Maximalism: Courting Chaos or Creating Order?
Welcome to 2021! The year 2020 certainly felt like too much, so please join us in finding our way forward.
In the arts, maximalism, a reaction against minimalism, is an esthetic of excess and redundancy. The philosophy can be summarized as “more is more,” contrasting with the minimalist motto “less is more.”
In the visual arts, horror vacui, meaning in Latin “fear of empty space,” is the filling of the entire surface of a space or an artwork with detail. Horror Vacui is the title of a small gouache by Anselm Kiefer depicting a crowd of people, during WWII, painted primarily in white, the image resembles falling snow (1980, Metropolitan Museum, New York).
Although intense mark making brings complexity, it can also be highly organized through design, pattern, and repetition and thus impose order on chaos. Complexity is pared down when the same shape is repeated and a pattern is formed. Complexity is not in opposition to minimalism, but exists on a continuum. The repetition of a similar element can lead to a system, creating a pattern, be it a grid or a fractal system.
Numerous sources of inspiration and fields of study provide examples of pattern and systems of organization:
- Adolf Wölfli, (1864–1930), created thousands of images that were intricate and intense, filling entire pages with detail. (Cover image: Adolf Wölfli, General View of the Island Neveranger, 1911, Kunstmuseum, Bern.)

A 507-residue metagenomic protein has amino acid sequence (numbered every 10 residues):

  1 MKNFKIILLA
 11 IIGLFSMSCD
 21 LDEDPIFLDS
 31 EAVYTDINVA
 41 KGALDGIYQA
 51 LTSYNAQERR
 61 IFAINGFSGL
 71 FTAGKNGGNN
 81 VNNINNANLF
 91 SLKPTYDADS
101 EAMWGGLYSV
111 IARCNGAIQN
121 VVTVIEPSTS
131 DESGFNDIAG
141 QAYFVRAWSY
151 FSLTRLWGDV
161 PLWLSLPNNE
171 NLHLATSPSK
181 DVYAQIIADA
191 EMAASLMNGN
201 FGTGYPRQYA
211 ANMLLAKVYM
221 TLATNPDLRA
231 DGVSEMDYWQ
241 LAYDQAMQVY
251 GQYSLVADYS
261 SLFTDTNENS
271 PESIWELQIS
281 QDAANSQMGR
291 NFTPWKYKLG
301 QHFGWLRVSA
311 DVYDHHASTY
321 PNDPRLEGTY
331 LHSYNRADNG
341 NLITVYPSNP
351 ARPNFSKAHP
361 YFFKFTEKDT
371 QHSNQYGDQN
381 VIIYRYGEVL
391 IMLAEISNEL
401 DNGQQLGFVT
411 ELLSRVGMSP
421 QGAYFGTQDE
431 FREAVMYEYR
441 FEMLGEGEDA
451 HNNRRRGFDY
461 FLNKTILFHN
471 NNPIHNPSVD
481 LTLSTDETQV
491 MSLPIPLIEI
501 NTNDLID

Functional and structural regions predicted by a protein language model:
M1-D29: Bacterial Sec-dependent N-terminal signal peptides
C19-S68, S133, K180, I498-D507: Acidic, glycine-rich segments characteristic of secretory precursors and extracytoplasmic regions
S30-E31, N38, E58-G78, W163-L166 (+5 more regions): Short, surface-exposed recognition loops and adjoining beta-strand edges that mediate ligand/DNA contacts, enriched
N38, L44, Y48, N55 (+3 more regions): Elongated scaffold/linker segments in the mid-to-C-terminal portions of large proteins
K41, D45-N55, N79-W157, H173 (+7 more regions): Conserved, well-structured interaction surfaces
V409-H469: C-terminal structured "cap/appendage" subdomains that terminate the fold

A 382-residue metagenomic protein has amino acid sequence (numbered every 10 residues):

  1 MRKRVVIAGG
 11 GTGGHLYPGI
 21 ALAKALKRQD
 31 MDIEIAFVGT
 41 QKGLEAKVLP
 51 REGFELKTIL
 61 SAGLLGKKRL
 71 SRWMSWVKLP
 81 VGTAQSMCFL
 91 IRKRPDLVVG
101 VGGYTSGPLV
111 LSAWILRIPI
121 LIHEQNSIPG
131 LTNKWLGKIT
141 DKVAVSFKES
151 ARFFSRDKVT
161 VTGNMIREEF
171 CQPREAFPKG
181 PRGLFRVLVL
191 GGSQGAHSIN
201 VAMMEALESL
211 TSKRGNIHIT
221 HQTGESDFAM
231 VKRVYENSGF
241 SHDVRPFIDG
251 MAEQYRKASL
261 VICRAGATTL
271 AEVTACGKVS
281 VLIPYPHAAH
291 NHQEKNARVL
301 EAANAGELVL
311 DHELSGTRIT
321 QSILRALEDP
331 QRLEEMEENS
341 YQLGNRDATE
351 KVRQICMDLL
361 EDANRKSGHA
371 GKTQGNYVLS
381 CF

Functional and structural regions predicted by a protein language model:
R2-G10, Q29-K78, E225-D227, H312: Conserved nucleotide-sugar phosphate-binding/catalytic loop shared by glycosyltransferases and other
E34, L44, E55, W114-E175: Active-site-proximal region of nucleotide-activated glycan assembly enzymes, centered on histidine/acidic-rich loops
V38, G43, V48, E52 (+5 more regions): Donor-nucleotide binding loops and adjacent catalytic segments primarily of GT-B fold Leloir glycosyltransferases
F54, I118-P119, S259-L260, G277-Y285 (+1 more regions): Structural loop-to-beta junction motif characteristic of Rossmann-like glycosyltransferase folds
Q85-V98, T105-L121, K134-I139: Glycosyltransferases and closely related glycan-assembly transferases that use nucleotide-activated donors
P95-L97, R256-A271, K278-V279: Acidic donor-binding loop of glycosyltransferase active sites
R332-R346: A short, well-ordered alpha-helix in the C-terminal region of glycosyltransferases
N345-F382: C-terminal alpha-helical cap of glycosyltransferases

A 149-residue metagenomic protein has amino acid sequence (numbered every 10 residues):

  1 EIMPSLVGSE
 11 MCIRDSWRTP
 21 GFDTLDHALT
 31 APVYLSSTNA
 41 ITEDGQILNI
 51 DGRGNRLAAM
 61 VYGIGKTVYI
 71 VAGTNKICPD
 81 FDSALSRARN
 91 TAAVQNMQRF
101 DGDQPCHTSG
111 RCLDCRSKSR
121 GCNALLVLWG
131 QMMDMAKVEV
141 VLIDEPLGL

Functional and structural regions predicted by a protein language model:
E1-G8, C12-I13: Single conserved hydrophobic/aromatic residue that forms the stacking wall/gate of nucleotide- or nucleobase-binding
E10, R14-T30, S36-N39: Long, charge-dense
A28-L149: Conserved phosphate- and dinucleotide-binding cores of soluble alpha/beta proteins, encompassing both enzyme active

The illuminations in the famous Book of Kells (c. 800, Trinity College, Dublin) celebrate the word of God, filling the page with the distinctive patterning of Celtic interlace.
Ernst Haeckel (1834–1919) was a naturalist and artist who looked for repetition of forms in nature and sought a cosmic synthesis unifying science, religion, and art.
How do you—or do you?—unify or manage the complexities of your art? Do you add on and fill in? Create order or court chaos? Do you find a fascination or comfort with or in complexity?
Journal Submission guidelines for UMVA Members Showcase:
Deadline: December 1st, 2020
- We invite MAJ member artists (not a member? JOIN by clicking here) to submit up to 4 JPEG or png images (NO TIFF files), approximately 2800 pixels on width, resolution 72dpi.
- Include an image list and statement or brief essay in Word doc. format, NOT a PDF.
- Label each image file as follows: your last name_Number of Image_Title (with no spaces in the title). Please DO NOT put whole caption/credit in image file label, see image list/caption format below (if you are submitting for a group put your own last name in first).
- Label your document file names: Last Name_Title
- Image list/caption format: create a list that is numbered to match the number in your image file label that includes the following: Artist’s Name, Title of Work, medium, size (example: 9 x 12 in.), date (optional), photo credit (example: photo: Ansel Adams) if not included we assume it is courtesy of the artist. Example: Unknown Artist, Untitled, oil on canvas, 9 × 12 in., 2000 (photo: Ansel Adams).
- Please wait until all of your material is compiled to submit.
Put “Maximalism: Courting Chaos or Creating Order?” in the subject line and submit by email to firstname.lastname@example.org by the December 1st deadline. MAJ will limit the “Members’ Showcase” section to UMVA members who have not been published in the past year.
We are no longer able to accommodate artists’ pre-formatted visual essays. Our editors will lay-out text and images submitted using the new guidelines above.
It is the MAJ’s policy to request and then publish image credits. We will not publish images the submitter does not have the right to publish. However, it is to be assumed that any uncredited or unlabeled images are the author’s/submitter’s own images. By submitting to the MAJ, you are acknowledging respect for these policies.
MAJ Editorial Board
Natasha Mayers, Nora Tryon, Véronique Plesch, Kathy Weinberg, and Betsy Sholl (poetry editor)